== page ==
SHARKEY COUNTY, Miss. (WJTV) – The most prominent exports from the Delta have historically been cotton, soy beans, corn and of course, Blues music. The more famous musicians have their markers all over the Delta to let you know where they were born and where they were living when they left for Memphis or Chicago.
Behind them, they left their muse. The flat, hot Delta. It’s full of little crossroad towns, where you can get a Coke and a bag of chips for lunch. The little hamlet is usually near a creek or a bayou, with alligators and water moccasins.
And every place in-between that isn’t a lake bank, a village or a cemetery, has been cleared and planted and is cared for as if life depended on it. Because it does. If there’s a good crop year, everybody benefits.
But the last day of summer in the Delta is sort of like it has been since the middle of May and will be until may a week or so after the Mississippi State Fair. It’s hot. The distance all joins into a dream dance of shimmering reality bending and blending: horizon with sky, road with tree line, water that isn’t there.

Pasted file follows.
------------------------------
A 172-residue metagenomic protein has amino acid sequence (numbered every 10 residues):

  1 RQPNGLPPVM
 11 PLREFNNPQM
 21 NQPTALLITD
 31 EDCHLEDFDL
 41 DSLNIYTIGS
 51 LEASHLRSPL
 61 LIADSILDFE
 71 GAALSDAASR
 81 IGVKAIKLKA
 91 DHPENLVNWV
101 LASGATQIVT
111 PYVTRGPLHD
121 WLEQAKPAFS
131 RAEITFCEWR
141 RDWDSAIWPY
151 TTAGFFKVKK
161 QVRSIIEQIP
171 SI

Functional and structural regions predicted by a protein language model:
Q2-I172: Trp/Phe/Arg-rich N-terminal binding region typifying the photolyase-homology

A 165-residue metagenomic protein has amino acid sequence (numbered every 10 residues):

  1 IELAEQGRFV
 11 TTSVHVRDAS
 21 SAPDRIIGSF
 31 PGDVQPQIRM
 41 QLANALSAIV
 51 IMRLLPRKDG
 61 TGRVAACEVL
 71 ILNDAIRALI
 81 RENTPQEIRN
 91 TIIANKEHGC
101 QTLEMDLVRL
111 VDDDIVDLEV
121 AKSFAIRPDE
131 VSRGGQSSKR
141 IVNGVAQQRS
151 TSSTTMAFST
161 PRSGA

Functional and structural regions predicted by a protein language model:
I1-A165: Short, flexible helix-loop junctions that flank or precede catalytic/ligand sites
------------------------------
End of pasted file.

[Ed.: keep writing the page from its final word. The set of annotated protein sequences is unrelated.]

There is a dance the clouds do with the corn rows, too. It’s too slow to see in real time. You can’t really tell what’s going on. It’s only when you look back at it and speed it up can you pull out the patterns. Speed it up, and you can tell exactly where you went wrong.
But speed things up here and see. Light and shadow. The sky teasing the earth. Now you see it, now you don’t. Watching the clouds washing over the Delta on a hot day is a day dreamer’s paradise.
But on the last day of summer, there’s not too much time for day dreaming. Cotton’s already being picked somewhere. The feed corn will soon be cut, and the soy beans will be combined. And the land that changes so slowly and changes so little summer into fall will look entirely different by the time fall clicks over into winter.
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